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A New Study Analyzes U.S. State Approaches To Cannabis Licensing

A new study conducted by economic researchers from the University of Massachusetts Amherst provided a systematic analysis of the current licensing strategies taken by all states that have passed medical cannabis laws and adult-use recreational cannabis laws.

The study published in the International Journal of Drug Policy showed data on cannabis business licenses offered in each state, as well as metrics for license categories, cost and issuance volume.

The method used by researchers analyzed patterns between these metrics, considered how long ago the states implemented medical and recreational cannabis laws, qualitative licensing aspects, state ideology, voting preference and state cannabis taxation data.

The economic researchers from the university — Lucy Xiaolu Wang and Nicholas J. Wilson — found states tend to license medical cannabis more restrictively than adult-use cannabis and stated that implemented medical and recreational marijuana laws earlier tend to offer licenses in more categories, at a lower cost, and in huge volumes.

Despite the states that implemented medical cannabis laws recently lean conservative and Republican, the study did not show a relationship between ideology, voting preference and licensing policy.

“While the ‘early mover’ states are some of the least conservative (e.g. California, Colorado and Washington), in recent years multi-category or low-cost licensing regimes have also been implemented in conservative-leaning states (e.g., Oklahoma and West Virginia),” wrote Wang and Wilson, who are both also affiliated with the Max Planck Institute for Innovation and Competition during the study period.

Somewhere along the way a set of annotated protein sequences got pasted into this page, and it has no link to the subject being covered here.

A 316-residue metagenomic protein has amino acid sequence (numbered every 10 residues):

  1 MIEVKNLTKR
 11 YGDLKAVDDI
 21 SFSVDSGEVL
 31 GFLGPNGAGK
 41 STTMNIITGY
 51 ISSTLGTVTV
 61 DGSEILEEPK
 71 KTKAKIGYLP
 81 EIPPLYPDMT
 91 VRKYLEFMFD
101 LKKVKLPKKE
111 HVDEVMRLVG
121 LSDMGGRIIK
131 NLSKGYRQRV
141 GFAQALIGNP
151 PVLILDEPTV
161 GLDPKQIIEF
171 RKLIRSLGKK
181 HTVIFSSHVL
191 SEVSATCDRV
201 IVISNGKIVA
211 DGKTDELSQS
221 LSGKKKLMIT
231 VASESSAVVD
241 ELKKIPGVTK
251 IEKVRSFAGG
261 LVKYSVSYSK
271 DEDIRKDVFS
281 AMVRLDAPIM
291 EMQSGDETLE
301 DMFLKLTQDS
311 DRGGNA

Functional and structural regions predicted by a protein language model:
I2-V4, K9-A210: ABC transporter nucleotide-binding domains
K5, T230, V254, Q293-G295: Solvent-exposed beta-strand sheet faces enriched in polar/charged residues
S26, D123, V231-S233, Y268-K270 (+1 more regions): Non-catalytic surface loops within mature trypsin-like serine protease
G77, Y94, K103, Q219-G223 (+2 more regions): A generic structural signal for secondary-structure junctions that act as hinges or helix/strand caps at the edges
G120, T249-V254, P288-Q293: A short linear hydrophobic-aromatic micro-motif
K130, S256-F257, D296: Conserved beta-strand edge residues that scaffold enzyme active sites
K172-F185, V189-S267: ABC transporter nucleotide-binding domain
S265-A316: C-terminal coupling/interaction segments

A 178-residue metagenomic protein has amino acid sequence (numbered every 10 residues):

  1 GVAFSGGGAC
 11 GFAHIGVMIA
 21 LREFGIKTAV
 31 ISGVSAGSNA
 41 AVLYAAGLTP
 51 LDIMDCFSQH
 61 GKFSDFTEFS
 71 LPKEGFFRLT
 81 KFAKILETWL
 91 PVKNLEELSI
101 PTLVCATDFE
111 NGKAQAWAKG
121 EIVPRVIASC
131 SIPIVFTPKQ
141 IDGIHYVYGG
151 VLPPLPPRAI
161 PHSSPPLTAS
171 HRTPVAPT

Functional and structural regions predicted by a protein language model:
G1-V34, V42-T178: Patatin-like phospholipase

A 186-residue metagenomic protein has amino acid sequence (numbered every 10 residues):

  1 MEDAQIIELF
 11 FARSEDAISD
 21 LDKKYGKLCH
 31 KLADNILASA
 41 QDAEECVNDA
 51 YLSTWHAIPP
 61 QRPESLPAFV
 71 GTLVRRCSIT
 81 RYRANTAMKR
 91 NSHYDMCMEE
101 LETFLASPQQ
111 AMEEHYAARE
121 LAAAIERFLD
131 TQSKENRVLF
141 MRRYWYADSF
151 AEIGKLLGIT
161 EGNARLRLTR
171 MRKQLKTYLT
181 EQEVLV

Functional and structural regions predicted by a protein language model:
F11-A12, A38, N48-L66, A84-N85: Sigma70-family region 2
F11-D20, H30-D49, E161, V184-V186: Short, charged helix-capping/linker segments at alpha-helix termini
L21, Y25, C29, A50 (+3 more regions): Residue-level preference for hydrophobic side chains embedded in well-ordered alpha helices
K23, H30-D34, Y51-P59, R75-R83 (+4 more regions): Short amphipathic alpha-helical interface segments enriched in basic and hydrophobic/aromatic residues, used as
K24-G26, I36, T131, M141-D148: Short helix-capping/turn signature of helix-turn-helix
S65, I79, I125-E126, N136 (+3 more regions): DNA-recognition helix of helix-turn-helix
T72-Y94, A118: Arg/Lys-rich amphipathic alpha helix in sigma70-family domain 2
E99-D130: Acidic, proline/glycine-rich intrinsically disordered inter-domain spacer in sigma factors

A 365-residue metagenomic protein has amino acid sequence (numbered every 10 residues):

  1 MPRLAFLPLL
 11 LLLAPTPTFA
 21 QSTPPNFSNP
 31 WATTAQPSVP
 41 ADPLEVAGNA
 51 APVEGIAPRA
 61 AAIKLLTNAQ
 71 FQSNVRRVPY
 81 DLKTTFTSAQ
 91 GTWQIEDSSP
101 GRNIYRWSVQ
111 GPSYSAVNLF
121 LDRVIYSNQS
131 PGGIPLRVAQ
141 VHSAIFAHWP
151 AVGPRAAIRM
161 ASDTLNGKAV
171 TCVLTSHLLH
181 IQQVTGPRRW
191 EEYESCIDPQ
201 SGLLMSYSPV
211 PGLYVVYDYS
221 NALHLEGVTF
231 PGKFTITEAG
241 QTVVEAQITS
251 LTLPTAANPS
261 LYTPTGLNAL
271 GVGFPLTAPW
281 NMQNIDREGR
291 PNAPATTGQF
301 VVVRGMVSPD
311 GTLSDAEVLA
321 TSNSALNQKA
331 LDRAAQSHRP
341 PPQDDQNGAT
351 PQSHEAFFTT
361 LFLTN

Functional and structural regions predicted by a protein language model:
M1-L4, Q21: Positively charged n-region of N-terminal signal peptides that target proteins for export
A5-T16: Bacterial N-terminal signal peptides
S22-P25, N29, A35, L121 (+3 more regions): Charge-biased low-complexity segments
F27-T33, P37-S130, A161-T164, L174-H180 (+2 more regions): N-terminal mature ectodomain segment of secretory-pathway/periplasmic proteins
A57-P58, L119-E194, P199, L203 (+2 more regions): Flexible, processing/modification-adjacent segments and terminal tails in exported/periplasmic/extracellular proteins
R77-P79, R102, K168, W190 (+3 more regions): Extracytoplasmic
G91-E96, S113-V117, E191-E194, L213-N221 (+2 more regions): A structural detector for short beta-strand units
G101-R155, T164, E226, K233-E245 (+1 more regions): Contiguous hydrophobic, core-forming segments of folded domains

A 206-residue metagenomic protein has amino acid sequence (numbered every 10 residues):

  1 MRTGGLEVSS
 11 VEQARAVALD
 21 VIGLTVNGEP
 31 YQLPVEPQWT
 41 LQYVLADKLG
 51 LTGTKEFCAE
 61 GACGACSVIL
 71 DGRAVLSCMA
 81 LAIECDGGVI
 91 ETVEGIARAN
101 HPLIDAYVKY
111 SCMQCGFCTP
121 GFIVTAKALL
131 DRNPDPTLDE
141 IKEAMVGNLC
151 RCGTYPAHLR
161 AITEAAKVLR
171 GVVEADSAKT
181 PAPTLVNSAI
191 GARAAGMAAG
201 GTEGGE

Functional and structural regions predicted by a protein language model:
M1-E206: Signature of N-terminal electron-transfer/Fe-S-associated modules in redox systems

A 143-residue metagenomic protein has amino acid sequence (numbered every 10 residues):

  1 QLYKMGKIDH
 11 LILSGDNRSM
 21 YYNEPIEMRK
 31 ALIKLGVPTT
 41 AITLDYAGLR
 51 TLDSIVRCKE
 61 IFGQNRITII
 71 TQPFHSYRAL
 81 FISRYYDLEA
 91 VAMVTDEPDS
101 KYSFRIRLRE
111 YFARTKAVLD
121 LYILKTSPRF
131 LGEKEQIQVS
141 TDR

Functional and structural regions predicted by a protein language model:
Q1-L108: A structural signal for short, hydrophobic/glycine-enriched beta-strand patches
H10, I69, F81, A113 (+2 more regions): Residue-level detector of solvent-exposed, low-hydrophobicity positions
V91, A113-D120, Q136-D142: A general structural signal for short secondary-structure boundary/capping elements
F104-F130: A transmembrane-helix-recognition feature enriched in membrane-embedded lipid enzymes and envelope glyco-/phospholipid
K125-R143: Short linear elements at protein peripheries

“Further, the restrictive-MCL, broad-RCL approach taken by Illinois and Massachusetts (both less conservative, Democrat-leaning states) may influence these results, which only consider MCLs. Another consideration is that most states without MCLs (e.g., Idaho, Indiana, Iowa, Tennessee, and Wyoming) lean conservative and Republican.”

Moreover, the paper showed some states with medical cannabis laws exempt medical cannabis from state sales tax, although most levy excise duties — sometimes as a “special sales tax” — instead of, or on top of, state sales tax.

Researchers also found that non-price duties are levied in 11 states.

“The choice to impose non-retail price taxes could be influenced by factors such as regulatory capacity, interventionist appetite, or market structure,” they said.

The study concluded by examining how policymakers face the complexities of state licensing with the challenge of the persistence of illicit markets in some states.

“As long as cannabis remains federally illegal and licensing remains the responsibility of states, each state may continue to act based on their own estimation of the trade-offs involved, which can carry negative externalities for others,” researchers concluded.

Photo: Courtesy of Rick Proctor via Unsplash

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